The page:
30 Pages Posted: 28 Feb 2007 Last revised: 29 May 2013
Partisan theory and extant evidence from parties' ideal policies suggest firms to perform better under right - than under left-leaning governments. If investors anticipate these effects of different parties holding office, changes in expected government partisanship should produce distinct patterns of stock market performance, with prices reflecting the electoral prospects of the competing parties in the pre-election time. This is the first study which investigates such anticipated effects of expected government partisanship on stock market performance in Germany. In accordance with rational partisan models of government we assume that increasing public support for the left- (right) leaning party coalition should result in decreasing (increasing) stock market performance. We analyze the effect of expected government partisanship on small firms in the 2002 German federal election employing GARCH(1,1) and TARCH(1,1) volatility models. The empirical evidence shows that overall stock performance of small German firms was positively (negatively) linked to the probability of a right-leaning (left-leaning) coalition winning the election. Moreover, we find increasing electoral prospects of a right-leaning coalition to trigger volatility increases while electoral uncertainty has a volatility reducing effect. The findings carry implications for parties' future economic policies and show possibilities for further research.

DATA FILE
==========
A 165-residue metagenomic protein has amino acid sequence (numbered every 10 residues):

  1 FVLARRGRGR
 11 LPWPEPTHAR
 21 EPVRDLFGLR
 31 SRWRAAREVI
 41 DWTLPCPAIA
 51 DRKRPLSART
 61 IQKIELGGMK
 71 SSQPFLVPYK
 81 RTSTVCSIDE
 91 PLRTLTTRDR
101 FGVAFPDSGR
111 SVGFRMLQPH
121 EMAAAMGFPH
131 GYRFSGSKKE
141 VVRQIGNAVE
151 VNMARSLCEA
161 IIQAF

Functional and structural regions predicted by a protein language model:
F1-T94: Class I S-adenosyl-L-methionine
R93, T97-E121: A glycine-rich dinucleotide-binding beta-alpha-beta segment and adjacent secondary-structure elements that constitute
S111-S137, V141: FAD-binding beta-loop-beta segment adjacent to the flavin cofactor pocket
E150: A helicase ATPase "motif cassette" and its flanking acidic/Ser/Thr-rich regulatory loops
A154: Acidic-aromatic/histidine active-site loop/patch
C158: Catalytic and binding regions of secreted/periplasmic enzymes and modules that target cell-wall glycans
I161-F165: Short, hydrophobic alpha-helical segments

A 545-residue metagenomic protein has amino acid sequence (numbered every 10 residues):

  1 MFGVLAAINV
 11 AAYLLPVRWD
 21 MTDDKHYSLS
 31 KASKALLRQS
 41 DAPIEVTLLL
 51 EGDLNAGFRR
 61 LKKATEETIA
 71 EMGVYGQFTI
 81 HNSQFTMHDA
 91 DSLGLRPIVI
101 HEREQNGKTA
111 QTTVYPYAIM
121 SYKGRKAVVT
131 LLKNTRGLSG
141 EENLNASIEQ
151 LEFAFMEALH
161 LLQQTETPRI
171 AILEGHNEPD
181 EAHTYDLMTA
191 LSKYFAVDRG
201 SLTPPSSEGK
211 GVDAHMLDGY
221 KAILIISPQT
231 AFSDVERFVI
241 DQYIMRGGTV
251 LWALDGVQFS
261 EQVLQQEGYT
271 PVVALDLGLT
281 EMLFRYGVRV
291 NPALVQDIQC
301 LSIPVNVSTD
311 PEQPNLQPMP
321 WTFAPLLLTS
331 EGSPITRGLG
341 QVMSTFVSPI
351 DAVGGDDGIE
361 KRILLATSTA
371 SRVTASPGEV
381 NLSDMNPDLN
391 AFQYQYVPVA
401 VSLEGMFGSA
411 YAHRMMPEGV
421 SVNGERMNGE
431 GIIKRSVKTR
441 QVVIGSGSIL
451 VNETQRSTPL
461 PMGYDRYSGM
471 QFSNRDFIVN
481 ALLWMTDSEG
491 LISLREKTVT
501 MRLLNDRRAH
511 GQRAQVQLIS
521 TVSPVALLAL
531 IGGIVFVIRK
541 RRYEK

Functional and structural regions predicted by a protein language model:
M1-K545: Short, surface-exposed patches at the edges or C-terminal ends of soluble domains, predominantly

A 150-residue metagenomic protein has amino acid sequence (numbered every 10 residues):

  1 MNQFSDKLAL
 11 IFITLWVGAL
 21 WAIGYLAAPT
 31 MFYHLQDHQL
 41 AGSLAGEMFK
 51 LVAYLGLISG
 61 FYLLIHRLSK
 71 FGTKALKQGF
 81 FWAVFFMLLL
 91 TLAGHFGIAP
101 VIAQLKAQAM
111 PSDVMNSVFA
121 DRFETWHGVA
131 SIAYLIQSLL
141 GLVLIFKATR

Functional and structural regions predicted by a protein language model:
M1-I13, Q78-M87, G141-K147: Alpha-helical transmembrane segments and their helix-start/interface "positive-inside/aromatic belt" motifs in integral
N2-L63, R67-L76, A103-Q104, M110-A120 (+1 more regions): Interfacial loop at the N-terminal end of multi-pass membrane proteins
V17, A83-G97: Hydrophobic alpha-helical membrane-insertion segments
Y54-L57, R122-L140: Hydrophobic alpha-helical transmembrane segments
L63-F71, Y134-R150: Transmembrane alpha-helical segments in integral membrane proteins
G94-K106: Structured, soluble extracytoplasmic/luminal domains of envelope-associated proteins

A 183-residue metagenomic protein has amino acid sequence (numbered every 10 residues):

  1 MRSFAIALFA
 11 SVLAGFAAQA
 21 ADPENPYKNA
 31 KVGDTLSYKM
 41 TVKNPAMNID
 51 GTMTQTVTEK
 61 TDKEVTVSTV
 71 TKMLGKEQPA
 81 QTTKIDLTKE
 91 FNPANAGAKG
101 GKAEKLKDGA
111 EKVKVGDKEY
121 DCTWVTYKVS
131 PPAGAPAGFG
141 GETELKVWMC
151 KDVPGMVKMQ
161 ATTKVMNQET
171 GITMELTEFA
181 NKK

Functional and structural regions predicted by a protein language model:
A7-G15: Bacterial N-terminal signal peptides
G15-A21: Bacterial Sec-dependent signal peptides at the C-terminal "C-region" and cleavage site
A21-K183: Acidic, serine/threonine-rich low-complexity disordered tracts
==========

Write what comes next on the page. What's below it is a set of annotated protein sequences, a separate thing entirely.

Keywords: Government partisanship, stock market performance, elections, GARCH modeling, political information, price formation
JEL Classification: C12, G12, G38
Suggested Citation: Suggested Citation
Füss, Roland and Bechtel, Michael M., Partisan Politics and Stock Market Performance: The Effect of Expected Government Partisanship on Stock Returns in the 2002 German Federal Election. Public Choice, Vol. 135, No. 3-4, pp. 131-150. Available at SSRN: https://ssrn.com/abstract=921265
By James Fowler